Location: E. Carroll Joyner Park, 701 Harris Road
Trail Type: Paved
Length: 3 miles of paved trails for walking, bicycling, and in-line skating
Parking: Parking and restrooms are available at this park during normal park hours.
Amenities: Click here for a complete list of Joyner Park's amenities and features
The Wake Forest Parks & Recreation Department received $750,000 in grants for Phase 1 development of E. Carroll Joyner Park, in addition to $3.5 million in bond proceeds. Phase 1 was completed in July 2009, and the park was opened to the public in August. Amidst the beautiful scenery of the park loop three miles of paved trails for walking, bicycling, and in-line skating. Leashed dogs are also welcome to enjoy the trails. A map of trails is posted in the sheltered trailhead kiosk near the parking lot; choose one of the designated loops or create your own. The loop system of paved trails are contained within the Park, but offer access along Harris Rd. and W Oak Avenue.
The Garden Loop
Perfect for a short stroll, this half-mile route takes you around the landscaped center of the park. Enjoy the sounds from the amphitheater and enjoy a grilled meal overlooking the forest. Enter the shady canopy of the pecan grove and watch for busy squirrels in the fall and daffodils in the spring. Gaze over the stone wall at the east meadow where wildflowers grow in abundance. Take a detour and visit the formal gardens.
Field & Garden Loop
This gentle one-mile loop takes you to the highest spot in the park where on a clear day you can see the tall spire of Binkley Chapel (located at the Southeastern Baptist Theological Seminary) rising above the tree tops in the distance. As you enter the shade of the pecan grove, let the stone wall be your guide as it leads you along the meadow’s edge to the high spot in the west meadow. Watch for butterflies and rabbits crossing your path between the meadow and forest.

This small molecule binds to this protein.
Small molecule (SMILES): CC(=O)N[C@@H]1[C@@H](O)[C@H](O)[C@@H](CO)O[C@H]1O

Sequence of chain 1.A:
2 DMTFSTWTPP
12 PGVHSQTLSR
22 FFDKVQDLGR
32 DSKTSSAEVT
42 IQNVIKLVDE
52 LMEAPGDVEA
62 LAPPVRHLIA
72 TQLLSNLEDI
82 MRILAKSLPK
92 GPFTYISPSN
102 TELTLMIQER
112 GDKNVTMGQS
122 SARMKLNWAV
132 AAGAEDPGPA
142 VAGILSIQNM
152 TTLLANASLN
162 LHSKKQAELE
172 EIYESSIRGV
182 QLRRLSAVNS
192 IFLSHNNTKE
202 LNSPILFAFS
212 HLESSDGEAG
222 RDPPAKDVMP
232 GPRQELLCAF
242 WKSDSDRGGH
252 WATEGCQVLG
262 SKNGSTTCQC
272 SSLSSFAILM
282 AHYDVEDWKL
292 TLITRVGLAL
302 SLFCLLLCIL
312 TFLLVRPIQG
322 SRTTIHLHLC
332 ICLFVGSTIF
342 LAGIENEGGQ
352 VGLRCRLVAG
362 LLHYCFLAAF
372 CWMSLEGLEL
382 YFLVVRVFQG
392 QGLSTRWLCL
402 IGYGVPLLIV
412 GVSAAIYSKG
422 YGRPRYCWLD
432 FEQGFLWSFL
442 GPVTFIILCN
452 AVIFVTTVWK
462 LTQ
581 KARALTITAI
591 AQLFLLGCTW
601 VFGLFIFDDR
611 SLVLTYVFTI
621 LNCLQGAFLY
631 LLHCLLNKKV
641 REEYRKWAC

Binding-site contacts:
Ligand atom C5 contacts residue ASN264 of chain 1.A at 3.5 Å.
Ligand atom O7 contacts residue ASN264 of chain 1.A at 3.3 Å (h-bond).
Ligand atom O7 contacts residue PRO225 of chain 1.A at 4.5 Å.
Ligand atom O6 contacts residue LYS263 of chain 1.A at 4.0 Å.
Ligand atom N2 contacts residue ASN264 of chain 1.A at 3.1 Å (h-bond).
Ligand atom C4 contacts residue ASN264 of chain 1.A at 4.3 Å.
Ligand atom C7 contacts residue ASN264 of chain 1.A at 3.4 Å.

East Meadow Loop
Wrapping around the eastern edge of the park, this 1.4 mile loop provides a first-hand view of the east meadow. Enjoy a great view across the pond as the trail passes over the dam. As you approach a tributary of Richland Creek, look over the bridge sides to see stream life. Pass through the ever changing landscape of the ephemeral creek and admire the magnificent beech tree at the northeastern corner of the property.
West Meadow Loop
The West Meadow Loop circles the farm buildings and allows you an up-close view of the stunning stone wall. Enjoy shaded stretches of the trail through the mixed forest where many species of birds can be observed. The trail follows the western edge of the park offering peek-a-boo views of the pond. Pass through a pine grove before exiting the shelter of the woods into the west meadow.
Circling the perimeter of the property, the park’s longest trail allows you to experience a variety of spectacular views. Pass through the streamside woodlands, along the southern edge of the pecan grove, across the high meadows and through the heavy tree canopy of the mixed forest while sneaking views of the pond. This trail shows you the magnificent natural beauty of E. Carroll Joyner Park.
Cougar Soft Trail
In 2011-2012, Town staff, the Greenways Advisory Board worked with many volunteers, including students from the Wake Forest-Rolesville High School and Southeastern Baptist Theological Seminary, to create a one-half mile soft trail (not paved) connecting the high school to a paved trail within Joyner Park. This trail was made possible by contributions and efforts provided by Progress Energy, Walker family, Munroe family, Home Depot, Taylor Land Consultants, PLLC, The Nau Engineering Group, and Stewart Engineering, Inc. This trail enables students of WF-R HS, the cross-country team and surrounding neighbors to walk to Joyner Park. In 2012, Matthew Brown, a senior from Wake Forest-Rolesville High School, completed much of the work to construct this trail to fulfill requirements for his Eagle Scout Project. As a member of the school’s cross country team, he recognized how valuable the trail connecting the school and park would be for the team’s practice. Citizens living near the school also see the trail as a great way to access the park. Berry Stevens, Greenway Advisory Board member, mentored Matthew in this project and coordinated construction efforts with town staff. On June 5, 2012, in honor of National Trails Day, the Wake Forest Greenways Advisory Board held a dedication ceremony for this soft trail.
The Town of Wake Forest plans to extend the Richland Creek Greenway to connect greenways within the park and beyond.
Pedestrian Bridge to the Cougar Soft Trail
This project includes preliminary engineering, environmental permitting and construction to provide a pedestrian bridge crossing Richland Creek.
- Park open daily from dawn to dusk
- Alcoholic beverages are prohibited
- Smoking is limited to parking areas only
- Use of personal grills (gas and/or charcoal) is prohibited